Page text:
London Capital and Finance: Compensation for scandal victims

London Capital and Finance: Compensation for scandal victims

A compensation scheme will be set up by the Treasury to make payments to people who lost money in the collapse of London Capital and Finance (LCF).

An independent review has concluded that the Financial Conduct Authority (FCA) “did not effectively supervise and regulate” LCF.

Some 11,625 people invested a total of £237m with LCF before it collapsed into administration in January 2019.

Many lost all their investment, but may now receive one-off payments.

“The scheme will assess whether there is a justification for further one-off compensation payments in certain circumstances for some LCF bondholders,” said economic secretary to the Treasury John Glen.

Former Court of Appeal judge, Dame Elizabeth Gloster, who wrote the review, said the FCA’s failure to regulate properly was due to “significant gaps and weaknesses” in its practices and policies at a time when it was run by Andrew Bailey who is now the Bank of England’s governor.

Many people who put money in to LCF were first-time investors, including inheritance recipients, small business owners or newly retired.

They believed they were putting their money into safe, secure fixed-rate ISAs, approved by the FCA. In fact, LCF was approved, but the products – which were high-risk mini-bonds – were not.

LCF offered returns of around 8% on three-year mini-bonds.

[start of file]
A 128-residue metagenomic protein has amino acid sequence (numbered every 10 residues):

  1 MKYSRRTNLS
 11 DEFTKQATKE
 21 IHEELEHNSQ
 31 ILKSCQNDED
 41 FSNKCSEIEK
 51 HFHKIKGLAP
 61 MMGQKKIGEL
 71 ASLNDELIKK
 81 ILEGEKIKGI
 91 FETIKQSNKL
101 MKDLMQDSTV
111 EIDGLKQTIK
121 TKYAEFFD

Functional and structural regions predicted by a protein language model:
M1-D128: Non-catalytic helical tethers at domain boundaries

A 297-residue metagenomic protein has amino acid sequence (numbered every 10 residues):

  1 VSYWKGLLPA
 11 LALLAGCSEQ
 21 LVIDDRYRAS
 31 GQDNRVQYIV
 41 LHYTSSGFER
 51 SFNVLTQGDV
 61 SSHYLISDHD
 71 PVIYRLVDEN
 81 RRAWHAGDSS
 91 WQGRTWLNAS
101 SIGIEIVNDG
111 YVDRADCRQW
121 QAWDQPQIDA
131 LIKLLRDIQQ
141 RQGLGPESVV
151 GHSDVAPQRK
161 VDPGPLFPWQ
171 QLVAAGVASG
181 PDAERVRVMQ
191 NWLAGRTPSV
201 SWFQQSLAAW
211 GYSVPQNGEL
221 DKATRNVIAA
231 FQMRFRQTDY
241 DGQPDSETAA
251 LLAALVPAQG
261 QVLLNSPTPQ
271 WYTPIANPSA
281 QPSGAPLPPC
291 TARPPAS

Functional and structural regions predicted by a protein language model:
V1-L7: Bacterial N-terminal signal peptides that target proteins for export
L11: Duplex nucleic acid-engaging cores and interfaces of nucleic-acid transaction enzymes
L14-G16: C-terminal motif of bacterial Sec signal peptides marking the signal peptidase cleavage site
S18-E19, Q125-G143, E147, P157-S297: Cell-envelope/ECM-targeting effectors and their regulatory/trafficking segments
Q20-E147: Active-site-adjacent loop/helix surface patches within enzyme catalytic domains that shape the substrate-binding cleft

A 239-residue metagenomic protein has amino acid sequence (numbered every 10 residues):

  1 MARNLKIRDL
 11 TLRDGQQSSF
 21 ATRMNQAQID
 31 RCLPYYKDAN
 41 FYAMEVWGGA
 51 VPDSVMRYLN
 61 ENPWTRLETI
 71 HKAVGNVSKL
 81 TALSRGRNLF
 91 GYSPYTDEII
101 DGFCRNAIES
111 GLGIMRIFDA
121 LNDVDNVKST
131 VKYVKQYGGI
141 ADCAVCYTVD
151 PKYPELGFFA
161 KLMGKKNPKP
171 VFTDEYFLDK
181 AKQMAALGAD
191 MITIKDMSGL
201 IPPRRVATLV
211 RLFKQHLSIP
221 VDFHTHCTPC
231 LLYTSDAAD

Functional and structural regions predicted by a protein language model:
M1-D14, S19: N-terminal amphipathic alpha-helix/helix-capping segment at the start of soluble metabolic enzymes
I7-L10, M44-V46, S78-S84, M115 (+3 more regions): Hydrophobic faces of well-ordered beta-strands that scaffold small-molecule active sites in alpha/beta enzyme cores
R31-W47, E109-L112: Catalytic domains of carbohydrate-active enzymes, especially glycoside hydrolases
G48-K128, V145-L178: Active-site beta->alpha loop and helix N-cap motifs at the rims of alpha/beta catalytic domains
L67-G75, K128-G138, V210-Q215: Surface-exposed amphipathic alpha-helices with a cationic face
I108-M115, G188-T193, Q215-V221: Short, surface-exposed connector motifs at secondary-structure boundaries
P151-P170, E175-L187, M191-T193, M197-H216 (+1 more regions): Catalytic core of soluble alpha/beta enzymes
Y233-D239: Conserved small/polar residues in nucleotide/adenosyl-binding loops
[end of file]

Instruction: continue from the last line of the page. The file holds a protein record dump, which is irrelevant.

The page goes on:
The FCA ordered LCF to withdraw its marketing and, following further investigation, then froze LCF’s assets leading the company to collapse into administration.

A report by the administrators said there were a number of “highly suspicious transactions” involving a “small group of connected people” which led to large sums of investors’ money ending up in their “personal possession or control”.

Many investors face the possibility of losing most, if not all, of their money. In some cases, that was many tens of thousands of pounds.

Several independent financial advisers said they warned the FCA, some as far back as 2015, about what they felt were “misleading, inaccurate and not clear” adverts, often promoted on social media.

Among those who lost money invested in LCF was Amanda Cunningham, who had put decades worth of savings into the scheme – for her son’s future.

“He [her son] suffers with autism, I don’t even know if he’ll be able to hold down a job. That money was there to give him the life he should have,” she told Radio 4’s Money Box.

“I can’t afford to keep him forever and if anything happens to me that money was there for his future”.

She said she hoped the review would change the accusation that the investors were at fault for losing their money. She has only received a fraction back in compensation.

“It [the FCA] should have protected us,” she said. “The whole system is at fault, and wrong.”

Dame Elizabeth Gloster, a judge, was appointed by the FCA, on direction of the government, to conduct an independent review into the events and circumstances surrounding the failure of LCF.

Specifically, she considered whether the FCA “discharged its functions in respect of LCF in a manner which enabled it effectively to fulfil its statutory responsibilities”.

She did not investigate whether victims should, or should not, receive compensation. That is the subject of court proceedings brought by campaigners.

Separate investigations by the FCA and the Serious Fraud Office (SFO) into LCF are continuing. The SFO has made five arrests.

Earlier this month, the FCA permanently banned mass-marketing of speculative mini-bonds to retail investors.

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